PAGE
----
I’d deliberately ignored my watch, save for a quick check at the first kilometre which had told me I was on pace with last week’s run. But I was hopeful I’d done better as I felt faster through kms 2-3. I checked at the finish and I was just a few seconds under 28 mins – a whole 30 secs improvement. So, it looks as though my new running drills are working and I’m getting the hang of this new style.
5k in 27:57
1) – 0.62m – 5:43(9:13/m) – 63cal
2) – 0.62m – 5:29(8:51/m) – 65cal
3) – 0.62m – 5:24(8:42/m) – 64cal
4) – 0.62m – 5:44(9:15/m) – 65cal
5) – 0.62m – 5:25(8:44/m) – 63cal
6) – 0.03m – 9(5:20/m) – 3cal
I’m trying a new approach to my exercise routine at the moment. I think it’s good to make a change, shake up your exercise routine every so often. And after a period devoted to running and getting the miles in for the Great North Run, it’s good to do something a bit different.
The new workout, designed by my PT Ian is designed to blitz fat. It focuses on tabata or short bursts of high intensity activity, interspersed with short periods of rest. So I do a series of exercises with the kettlebell on a 20 seconds on, 10 seconds off repeat. Then I follow that up with a series of short sprint intervals.
Boy it’s a tough workout that really got my heart rate up and had me sweating. But I really enjoyed it, and it felt like a great value workout for 40 minutes’ effort.
I haven’t officially set any new goals yet, but this time of year is when I traditionally take a bit of a training review and look ahead to what I want to do next.
I have a few ideas, and triathlon is definitely the focus again for 2013, with the challenge of moving up to standard distance. But it’s off season for triathlon, and while I can do some good base building on my swim and bike fitness, I think I can also afford to have some fun and enjoy winter training.
Another thing I want to focus on is getting my studying done for my Level 2 Gym instructor qualification. I’ve already worked through some of the reading and online sessions and am really enjoying it. But I need to make it a priority to make time to do it properly. I hope to be ready to take one or two of the assessments by Christmas or early in the New Year.
But one thing I have started is to get back on track with healthy eating and to try and lose a few pounds. I put on a bit of weight last year, with the usual post Christmas indulgence. Nothing really noticeable, but after having to ease back on running earlier in the year with plantar fasciitis, I never really shifted it.
It’s not so much the weight I’m bothered about as the bad habits actually. I have a sweet tooth that it’s easy to indulge, especially when training for a half marathon. But the chocolate treats were becoming a daily habit, often fuelled by boredom and inactivity. And that’s not a healthy attitude to food.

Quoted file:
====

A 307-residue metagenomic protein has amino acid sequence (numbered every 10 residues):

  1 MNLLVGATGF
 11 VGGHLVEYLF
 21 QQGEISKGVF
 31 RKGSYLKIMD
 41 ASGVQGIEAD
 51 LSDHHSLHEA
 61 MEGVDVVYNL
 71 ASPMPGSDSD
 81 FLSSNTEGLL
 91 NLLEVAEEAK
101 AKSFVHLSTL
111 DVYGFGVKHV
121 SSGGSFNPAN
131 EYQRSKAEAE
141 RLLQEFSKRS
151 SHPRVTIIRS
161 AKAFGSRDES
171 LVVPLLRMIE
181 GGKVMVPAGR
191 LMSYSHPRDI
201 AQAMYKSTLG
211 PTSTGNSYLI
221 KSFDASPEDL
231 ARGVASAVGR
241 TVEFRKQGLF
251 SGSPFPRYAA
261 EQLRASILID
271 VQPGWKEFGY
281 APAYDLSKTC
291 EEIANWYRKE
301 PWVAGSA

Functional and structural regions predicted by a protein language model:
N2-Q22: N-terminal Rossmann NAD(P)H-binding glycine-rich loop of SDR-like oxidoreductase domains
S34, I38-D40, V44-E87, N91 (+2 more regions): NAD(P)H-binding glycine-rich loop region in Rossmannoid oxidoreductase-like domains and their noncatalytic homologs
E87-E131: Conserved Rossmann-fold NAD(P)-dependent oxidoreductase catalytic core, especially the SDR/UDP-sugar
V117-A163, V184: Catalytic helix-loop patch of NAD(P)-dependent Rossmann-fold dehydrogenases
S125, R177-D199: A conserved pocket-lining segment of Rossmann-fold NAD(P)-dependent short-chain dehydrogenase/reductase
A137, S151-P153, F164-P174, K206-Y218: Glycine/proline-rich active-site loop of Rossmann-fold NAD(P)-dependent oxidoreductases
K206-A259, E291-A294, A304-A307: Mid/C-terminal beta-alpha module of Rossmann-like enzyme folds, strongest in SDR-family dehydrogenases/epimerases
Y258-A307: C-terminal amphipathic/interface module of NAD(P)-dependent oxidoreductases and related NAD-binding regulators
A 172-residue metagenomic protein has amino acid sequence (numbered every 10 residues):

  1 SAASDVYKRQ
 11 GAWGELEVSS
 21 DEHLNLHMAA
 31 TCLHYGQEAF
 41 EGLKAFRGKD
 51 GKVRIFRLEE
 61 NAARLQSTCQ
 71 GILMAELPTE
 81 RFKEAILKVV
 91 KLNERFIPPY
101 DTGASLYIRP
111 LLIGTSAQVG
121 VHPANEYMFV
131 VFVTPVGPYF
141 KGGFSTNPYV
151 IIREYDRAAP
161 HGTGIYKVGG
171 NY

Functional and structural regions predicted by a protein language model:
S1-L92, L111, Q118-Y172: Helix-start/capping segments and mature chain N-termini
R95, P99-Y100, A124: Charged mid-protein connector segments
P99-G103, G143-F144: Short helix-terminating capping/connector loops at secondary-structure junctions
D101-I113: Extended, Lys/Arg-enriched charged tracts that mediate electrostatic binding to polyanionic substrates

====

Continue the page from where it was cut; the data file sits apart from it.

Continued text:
So I’m back from a fab holiday where I ate out at every meal, didn’t deny myself anything and enjoyed it all. Which is a much healthier attitude.
But to stop myself falling back into the thoughtless grazing, I’ve drawn a line in the sand, and I’m cutting out as much sugar as possible for the next two weeks. No cakes, biscuits, chocolate or sweeties and even cutting down on the amount of fruit I eat.
So far, so good. I even managed to resist temptation when faced with four types of home made cake at the farm open day on Saturday. Although being given the task of putting warm tray bake onto plates was a test of my resolve.
I’ll still be running (I have plans for that too), but I don’t need the long miles so much, so it will be good to change focus from time and pace and enjoy some shorter runs. And I’m really looking forward to testing myself through the mud and obstacles at the Newcastle Stampede this weekend.
I’ll also be supporting runners, by volunteering at Newcastle parkrun and cheering on everyone taking part in the Town Moor marathon. It’s great fun cheering runners on in a race, and I know how much I always appreciate a shout out, especially on the Great North Run. And without the help of marshals and volunteers, I wouldn’t have the chance to take part in so many races and fun events.
When the first people you see as you pitch up in the early hours of the morning to a former colliery site are your best tri buddies down from Scotland for the day, Lesley, Bob and Al, your collywobbles disappear in a mountain of hugs and you know you’re about to have a fantastic day.
I have had this event in my mind for a year. Last year I watched friends and my PT Ian taking part and I thought, “I could do that”. It was once of the first races I entered this year, knowing I wanted to move up in the world of triathlon and to do that I had to tackle the open water and my first true sprint distance event.